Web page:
Should Congress include a provision in its transportation bill barring U.S. EPA from regulating coal ash as a hazardous material? During today's OnPoint, Kirk Benson, chairman and CEO of Headwaters, the nation's largest recycler of coal ash, makes the case for adding environmental and health riders relating to coal ash to the final bill. Benson also explains how regulatory uncertainty has caused a sharp decline in the amount of coal ash being recycled.
Monica Trauzzi: Hello and welcome to OnPoint. I'm Monica Trauzzi. Joining me today is Kirk Benson, chairman and CEO of Headwaters. Kirk, thanks for coming on the show.
Kirk Benson: Thank you very much for having me.
Monica Trauzzi: Kirk, Headwaters is the nation's largest recycler of fly ash and fly ash is something we've been hearing a lot about lately in the transportation bill discussion. Talk a bit about how fly ash contributes to the discussion on the construction of roads and bridges and what the proposals are for how it could make its way into the transportation bill.
Kirk Benson: Fly ash is an absolutely, a critical material for transportation in the United States. It's used across the country to lower the cost of our infrastructure and transportation projects. For example, it's used in the new Bay Bridge in San Francisco that's being built. It's used in the Metro system in Washington, D.C. It's used in the new bridge that was built up on the Mississippi in Minneapolis. So, it's widely used in transportation. In fact, it reduces the cost of federal and state governments by over $5 billion every year. And so it is an integral part of transportation and it can become part of transportation bill because of the House attached fly ash link, which leads to the transportation bill that's now being discussed by the conference committee.
Monica Trauzzi: And there's some talk about how EPA should regulate it, whether it should be considered a hazardous material and how strongly that should be regulated as a result. Why don't you believe that EPA should regulate it as a hazardous material?
Kirk Benson: So, the EPA has been attempting to regulate fly ash for over two years and they have a hazardous proposal and a non-hazardous proposal, but there's been no progress from a regulatory perspective. What the language that's in the conference committee does is it takes all of the learning that the EPA has created over the last two years, it creates a national standard that is protective of the environment and human health. And so it's basically adopting what the EPA has learned and putting it into a permit program that will greatly improve the standards around the disposal of fly ash.
Monica Trauzzi: But there is conflicting research about the hazards of fly ash and is the transportation bill really the most effective vehicle for moving legislation that is really more focused on the environment and health?
Kirk Benson: Well, again, the use of fly ash is primarily a transportation issue, so it clearly fits in the conference committee. And the national standard that is provided in this legislation addresses the environment and so it's protective of the environment and human health. The standards between the EPA's proposed regulations and the standards in the bill language are virtually identical, so there's no additional protection that would come from the EPA regulation.
Monica Trauzzi: When you talk to lawmakers though, this is kind of one of those sticky issues when it comes to the transportation bill and many of them have indicated that they just want to get this bill passed as cleanly as possible. So, when you hear things like that, what are the prospects for this?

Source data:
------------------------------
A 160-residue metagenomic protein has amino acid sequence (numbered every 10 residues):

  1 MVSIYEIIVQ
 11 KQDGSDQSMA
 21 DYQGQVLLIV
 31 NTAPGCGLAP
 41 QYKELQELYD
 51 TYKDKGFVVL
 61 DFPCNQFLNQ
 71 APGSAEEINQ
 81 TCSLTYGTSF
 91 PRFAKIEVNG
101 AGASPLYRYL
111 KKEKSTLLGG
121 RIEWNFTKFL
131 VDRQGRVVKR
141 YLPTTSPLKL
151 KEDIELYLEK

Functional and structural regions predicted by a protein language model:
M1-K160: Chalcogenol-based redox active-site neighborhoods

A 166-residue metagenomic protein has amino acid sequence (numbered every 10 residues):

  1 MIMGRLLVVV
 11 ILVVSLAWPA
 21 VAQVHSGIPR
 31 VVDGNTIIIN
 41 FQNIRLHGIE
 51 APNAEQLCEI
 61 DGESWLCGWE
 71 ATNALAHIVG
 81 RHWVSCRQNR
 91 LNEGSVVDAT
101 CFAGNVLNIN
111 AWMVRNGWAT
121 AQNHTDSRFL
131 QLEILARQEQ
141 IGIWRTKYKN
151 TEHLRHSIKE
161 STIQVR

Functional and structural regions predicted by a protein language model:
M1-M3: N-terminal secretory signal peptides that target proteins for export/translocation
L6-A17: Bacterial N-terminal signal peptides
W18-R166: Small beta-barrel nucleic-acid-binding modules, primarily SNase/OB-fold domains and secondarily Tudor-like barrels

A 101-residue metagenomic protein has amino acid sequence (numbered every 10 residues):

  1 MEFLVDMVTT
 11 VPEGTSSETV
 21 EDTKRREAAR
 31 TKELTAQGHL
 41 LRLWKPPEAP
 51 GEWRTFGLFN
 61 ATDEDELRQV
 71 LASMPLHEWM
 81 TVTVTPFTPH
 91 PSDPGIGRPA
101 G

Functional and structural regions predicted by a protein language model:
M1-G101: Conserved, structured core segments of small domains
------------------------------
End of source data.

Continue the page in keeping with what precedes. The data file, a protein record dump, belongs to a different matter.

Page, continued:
Kirk Benson: Well, I'm always hopeful that the right thing will be done and so in this instance, fly ash is saving the federal and state governments over $5 billion in transportation. So this is clearly germane to the transportation bill. And it is an opportunity to resolve a problem that is transportation as much as it is environmental. And so we're very hopeful that we'll get bipartisan support. If there was strong bipartisan support in the House and we think that as the language evolves in the conference committee we'll have bipartisan support in the Senate as well.
Monica Trauzzi: And there is a bit of a PR machine working here to try to get this legislation to move. You've also met with folks on the Hill. Based on those conversations, where do you think we might see this go?
Kirk Benson: I think that we do have an opportunity for bipartisan support. So there were five Democrat and Republican cosponsors when the legislation was originally introduced and we think that there are amendments to the existing language that will improve the quality of the bill and it will create bipartisan support.
Monica Trauzzi: Stepping out a bit from the transportation bill and looking at your business model more broadly, what are the prospects as EPA begins to regulate coal-fired power plants and emissions from coal and we're seeing a lessening of coal use, what does your business model look like and what are the long-term prospects for your business?
Kirk Benson: Well, the important part of the recycling that we are engaged in uses high-quality fly ash. As coal-fired power plants are shut down, it does restrict the supply of ash, but fortunately we have significant market share, a little bit under 50 percent market share. It gives us additional locations where we can address supply. So, because of the value of ash, we think that there is an opportunity to continue to use this high-quality ash as a replacement for Portland cement in transportation projects.
Monica Trauzzi: All right, we'll end it there. Thank you for coming on the show.
Kirk Benson: You're welcome. Thank you very much.
Monica Trauzzi: Thanks for watching. We'll see you back here tomorrow.
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